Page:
Situated on the Central Coast of California, Big Sur is a mostly secluded region with spectacular views of the Pacific Ocean and Santa Lucia Mountains. Boasting a diverse terrain–which includes forested areas, a mountain range, and rugged coastline–the largely undeveloped regions natural beauty is well-preserved, attracting visitors from all over the world. Accordingly, Big Sur is an ideal destination for hiking due to the breathtaking scenery. Hikers of all skill levels will enjoy trekking on the gorgeous, Californian trails during the day, and relaxing at a cozy Big Sur vacation rental in the evening. Check out the top, family-friendly hiking paths at Big Sur.
1. Pfeiffer Falls and Valley View Trails
Spanning two miles, the relatively easy Pfeiffer Falls and Valley View Trails are often recommended to beginners who visit Pfeiffer Big Sur State Park. A few parts of the trail may be rocky, so it is advised to exercise some caution when encountering those sections. Giant redwood trees tower over the paths, providing ample shade. Hikers should eventually come across a rugged, picturesque waterfall.
2. Partington Cove Trail
The one-mile Partington Cove Trail is considered only moderately challenging due to the path being somewhat steep. The elevation advances 280 feet on the trail. With a route that involves hiking through a canyon lined with trees, as well as a 60-foot tunnel, this pathway is perfect for those seeking an adventure. Tucked away at the end of the tunnel is Partington Cove, an isolated cove with beautiful blue water.
3. McWay Waterfall Trail
One of the shortest yet attractive paths in Big Sur, McWay Waterfall Trail stretches a little more than half of a mile long. The wide and flat path with minimal gain in elevation makes this trail very easy. Hikers can take in a sweeping view of the coast while trekking on McWay Waterfall Trail. True to its name, the route also leads to an overlook allowing visitors to admire impressive waterfalls.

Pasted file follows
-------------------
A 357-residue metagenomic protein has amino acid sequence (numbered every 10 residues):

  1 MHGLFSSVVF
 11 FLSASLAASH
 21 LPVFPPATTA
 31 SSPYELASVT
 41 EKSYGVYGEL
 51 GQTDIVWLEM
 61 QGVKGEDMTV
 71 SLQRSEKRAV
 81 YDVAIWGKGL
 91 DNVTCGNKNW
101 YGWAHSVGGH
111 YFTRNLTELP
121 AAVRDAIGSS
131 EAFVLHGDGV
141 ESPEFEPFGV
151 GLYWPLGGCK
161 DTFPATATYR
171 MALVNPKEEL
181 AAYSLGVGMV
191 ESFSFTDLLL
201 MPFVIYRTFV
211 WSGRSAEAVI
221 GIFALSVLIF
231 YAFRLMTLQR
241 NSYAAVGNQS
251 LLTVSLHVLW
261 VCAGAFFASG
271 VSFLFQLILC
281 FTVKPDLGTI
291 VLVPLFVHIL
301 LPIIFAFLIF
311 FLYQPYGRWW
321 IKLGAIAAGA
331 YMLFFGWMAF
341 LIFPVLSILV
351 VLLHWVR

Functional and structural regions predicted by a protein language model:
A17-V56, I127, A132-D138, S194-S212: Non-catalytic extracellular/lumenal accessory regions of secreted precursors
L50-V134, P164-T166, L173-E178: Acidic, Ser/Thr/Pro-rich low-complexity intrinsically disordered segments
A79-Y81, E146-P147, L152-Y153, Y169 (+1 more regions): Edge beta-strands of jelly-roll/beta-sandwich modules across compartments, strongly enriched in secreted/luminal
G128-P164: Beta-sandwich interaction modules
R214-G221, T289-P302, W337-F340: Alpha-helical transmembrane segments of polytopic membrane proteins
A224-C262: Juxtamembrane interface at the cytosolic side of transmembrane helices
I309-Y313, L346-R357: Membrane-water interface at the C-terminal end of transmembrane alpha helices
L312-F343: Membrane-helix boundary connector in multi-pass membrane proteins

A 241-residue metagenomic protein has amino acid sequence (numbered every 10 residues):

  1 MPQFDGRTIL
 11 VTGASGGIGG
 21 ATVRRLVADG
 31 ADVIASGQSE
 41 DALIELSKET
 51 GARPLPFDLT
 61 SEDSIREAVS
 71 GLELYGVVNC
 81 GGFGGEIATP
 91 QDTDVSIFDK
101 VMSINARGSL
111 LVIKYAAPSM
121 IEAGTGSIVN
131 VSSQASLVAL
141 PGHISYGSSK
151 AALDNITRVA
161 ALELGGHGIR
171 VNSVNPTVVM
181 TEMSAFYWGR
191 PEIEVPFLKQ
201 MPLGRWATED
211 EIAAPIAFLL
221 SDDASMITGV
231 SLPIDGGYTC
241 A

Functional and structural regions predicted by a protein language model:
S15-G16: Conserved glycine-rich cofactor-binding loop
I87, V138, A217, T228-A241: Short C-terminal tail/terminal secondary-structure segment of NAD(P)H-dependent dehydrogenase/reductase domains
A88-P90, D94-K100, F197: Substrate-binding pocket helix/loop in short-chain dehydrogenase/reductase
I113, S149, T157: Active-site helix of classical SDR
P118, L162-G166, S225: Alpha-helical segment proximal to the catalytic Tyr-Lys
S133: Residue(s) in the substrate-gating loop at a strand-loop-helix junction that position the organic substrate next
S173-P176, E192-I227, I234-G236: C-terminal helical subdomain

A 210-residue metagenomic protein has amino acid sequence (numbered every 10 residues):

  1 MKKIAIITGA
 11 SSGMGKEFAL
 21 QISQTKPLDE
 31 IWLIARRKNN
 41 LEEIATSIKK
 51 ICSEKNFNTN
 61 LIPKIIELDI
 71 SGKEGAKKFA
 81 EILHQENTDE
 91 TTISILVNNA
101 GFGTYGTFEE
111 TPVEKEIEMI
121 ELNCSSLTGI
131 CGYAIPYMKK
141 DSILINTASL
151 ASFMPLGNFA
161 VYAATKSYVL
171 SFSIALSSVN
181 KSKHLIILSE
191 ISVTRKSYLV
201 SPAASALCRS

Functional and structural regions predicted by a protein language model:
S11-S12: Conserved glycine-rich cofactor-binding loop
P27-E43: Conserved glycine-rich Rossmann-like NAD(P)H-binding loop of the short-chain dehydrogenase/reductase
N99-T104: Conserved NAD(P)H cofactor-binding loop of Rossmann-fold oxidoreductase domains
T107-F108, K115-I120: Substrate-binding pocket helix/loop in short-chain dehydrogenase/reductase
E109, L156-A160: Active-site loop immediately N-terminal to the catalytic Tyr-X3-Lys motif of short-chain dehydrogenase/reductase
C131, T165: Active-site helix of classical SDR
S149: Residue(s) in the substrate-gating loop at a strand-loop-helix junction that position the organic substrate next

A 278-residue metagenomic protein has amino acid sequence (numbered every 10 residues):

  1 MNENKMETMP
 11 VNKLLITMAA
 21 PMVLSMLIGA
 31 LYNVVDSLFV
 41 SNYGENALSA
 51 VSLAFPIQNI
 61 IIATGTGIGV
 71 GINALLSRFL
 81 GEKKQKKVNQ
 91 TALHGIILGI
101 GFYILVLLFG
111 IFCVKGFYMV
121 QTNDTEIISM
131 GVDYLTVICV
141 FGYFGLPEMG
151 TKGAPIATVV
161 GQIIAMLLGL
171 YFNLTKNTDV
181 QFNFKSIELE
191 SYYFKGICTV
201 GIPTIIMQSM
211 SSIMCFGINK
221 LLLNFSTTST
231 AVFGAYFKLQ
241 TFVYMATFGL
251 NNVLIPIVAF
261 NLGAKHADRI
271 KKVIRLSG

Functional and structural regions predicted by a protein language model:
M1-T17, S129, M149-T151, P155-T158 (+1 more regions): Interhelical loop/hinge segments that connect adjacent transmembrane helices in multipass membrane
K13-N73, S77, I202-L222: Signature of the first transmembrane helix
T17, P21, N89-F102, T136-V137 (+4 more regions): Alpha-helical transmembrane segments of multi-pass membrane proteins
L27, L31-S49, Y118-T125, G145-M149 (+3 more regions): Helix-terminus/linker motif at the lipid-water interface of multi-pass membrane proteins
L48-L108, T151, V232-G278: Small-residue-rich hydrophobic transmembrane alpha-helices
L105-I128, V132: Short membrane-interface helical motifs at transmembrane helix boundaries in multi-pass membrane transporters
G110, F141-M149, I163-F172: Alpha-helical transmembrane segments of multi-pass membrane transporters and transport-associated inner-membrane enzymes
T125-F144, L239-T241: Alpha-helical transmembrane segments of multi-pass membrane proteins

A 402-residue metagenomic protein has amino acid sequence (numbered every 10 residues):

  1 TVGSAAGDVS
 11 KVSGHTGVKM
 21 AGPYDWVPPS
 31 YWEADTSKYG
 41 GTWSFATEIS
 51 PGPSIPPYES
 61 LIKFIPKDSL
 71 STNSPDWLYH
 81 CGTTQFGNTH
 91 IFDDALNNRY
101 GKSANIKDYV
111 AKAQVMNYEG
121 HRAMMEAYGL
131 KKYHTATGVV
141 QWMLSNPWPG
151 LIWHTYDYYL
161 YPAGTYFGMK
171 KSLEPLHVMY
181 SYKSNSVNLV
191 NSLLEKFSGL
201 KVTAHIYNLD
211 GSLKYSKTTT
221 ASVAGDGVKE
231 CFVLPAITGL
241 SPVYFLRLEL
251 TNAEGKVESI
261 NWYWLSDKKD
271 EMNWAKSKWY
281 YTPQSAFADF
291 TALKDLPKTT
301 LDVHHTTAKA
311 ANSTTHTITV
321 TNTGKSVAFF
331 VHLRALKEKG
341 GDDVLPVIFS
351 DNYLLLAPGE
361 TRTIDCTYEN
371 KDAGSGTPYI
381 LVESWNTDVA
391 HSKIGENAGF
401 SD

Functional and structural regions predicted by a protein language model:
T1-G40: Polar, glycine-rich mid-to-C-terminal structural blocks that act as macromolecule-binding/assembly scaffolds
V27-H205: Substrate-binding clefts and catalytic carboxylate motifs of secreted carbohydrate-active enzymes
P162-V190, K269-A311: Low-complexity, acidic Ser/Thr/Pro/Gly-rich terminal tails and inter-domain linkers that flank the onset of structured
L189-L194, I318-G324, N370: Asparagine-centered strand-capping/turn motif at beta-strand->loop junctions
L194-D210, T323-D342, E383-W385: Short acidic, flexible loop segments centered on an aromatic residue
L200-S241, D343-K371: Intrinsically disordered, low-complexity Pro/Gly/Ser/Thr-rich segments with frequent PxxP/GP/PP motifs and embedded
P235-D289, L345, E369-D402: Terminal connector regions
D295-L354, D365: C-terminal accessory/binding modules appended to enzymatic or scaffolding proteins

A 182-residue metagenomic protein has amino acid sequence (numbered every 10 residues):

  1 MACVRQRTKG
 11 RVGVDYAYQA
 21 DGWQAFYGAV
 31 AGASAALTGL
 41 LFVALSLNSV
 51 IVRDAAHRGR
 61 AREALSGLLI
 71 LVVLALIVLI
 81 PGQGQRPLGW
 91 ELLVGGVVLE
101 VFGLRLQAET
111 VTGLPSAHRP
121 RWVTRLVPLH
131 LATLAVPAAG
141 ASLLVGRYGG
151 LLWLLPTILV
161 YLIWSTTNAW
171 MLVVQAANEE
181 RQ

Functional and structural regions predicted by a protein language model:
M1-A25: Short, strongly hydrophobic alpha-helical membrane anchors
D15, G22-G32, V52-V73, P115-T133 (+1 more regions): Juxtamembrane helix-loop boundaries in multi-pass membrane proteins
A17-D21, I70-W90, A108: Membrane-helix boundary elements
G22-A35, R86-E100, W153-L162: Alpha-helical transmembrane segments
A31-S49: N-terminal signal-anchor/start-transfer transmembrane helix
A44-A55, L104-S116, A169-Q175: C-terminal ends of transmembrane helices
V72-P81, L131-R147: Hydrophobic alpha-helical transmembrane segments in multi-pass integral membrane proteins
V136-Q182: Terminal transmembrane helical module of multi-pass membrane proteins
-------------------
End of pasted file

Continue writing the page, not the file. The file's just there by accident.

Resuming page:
4. Limekiln Trails
For hikers who prefer paths with lots of shady areas along the way, look no further than Limekiln Trails. Majestic redwoods tower over the trails, and several streams are scattered throughout the approximately three-mile route. Offering a fairly flat path with low elevation gain, Limekiln Trails are generally easy to navigate but can be a bit tricky when crossing creeks.
5. Pacific Valley Bluff Trail
In one word, the Pacific Valley Bluff Trail can be described as idyllic. Dont forget to bring a camera along for this easy hike. Falling under just a mile, this short and easy coastal path crosses through an expansive field and leads to rugged cliffs that overlook the Pacific Ocean. During the spring, the grassy area is filled with blossoming wildflowers, which makes it a lovely location for a family photo.
6. Soda Springs Trail
Around one mile in length, the Soda Springs Trail features oak forests, wide coastal views, and waterfalls. Although there are no redwoods on this modest path, the creek and canyon on the route lend an irresistible charm to the area. It is recommended that hikers are cautious of dense, overgrown bushes of poison oak. Since the Soda Springs Trail opens into Buckeye Trail, visitors who desire a more robust trek can continue onto the additional path.
7. Jade Cove Trail
Looping around on a bluff, this mostly flat, mile-and-a-half-long trail boasts panoramic views of the coast and rugged coves. While this path itself is relatively short, there is a rather steep route extending from the main trail leading down toward the water. The trails namesake rock is known to be buried at points throughout the coast, but visitors must follow local regulations regarding collecting jade.
8. Salmon Creek Trail
Hikers craving more of a workout than a simple, casual stroll should try Salmon Creek Trail. Rated as moderately challenging, this path spans almost seven miles in total. However, visitors need not hike the entire distance to appreciate marvelous sights. About two miles in is the Spruce campsite. Accordingly, about three and a half miles from the trailhead eventually leads to the Estrella camp. Take a break at either of these camps and take in the gorgeousness of the tranquil forest, canyon, green valleys, and rock formations.
9. Ragged Point Fire Road Trail
In a similar vein as Salmon Creek Trail, Ragged Point Fire Road Trail offers hikers a workout since it is primarily an uphill journey. Nestled at the southernmost tip of the Las Padres National Forest, this well-maintained road is considered just moderate in terms of difficulty, and the payoff at the end is entirely worth it. At the top is a wonderful view of green, rolling hills and the Pacific Ocean.
10. Sand Dollar Beach Trail
If incredible groves of redwoods, creeks, and grassy fields aren’t appealing enough, head down the Sand Dollar Beach Trail to relish in the beauty of a sandy, crescent-shaped beach. Just under a mile, this easy path guides visitors to a beach situated below amazing cliffs. Furthermore, the beach is a popular destination for rock collectors since jade has been found here in the past.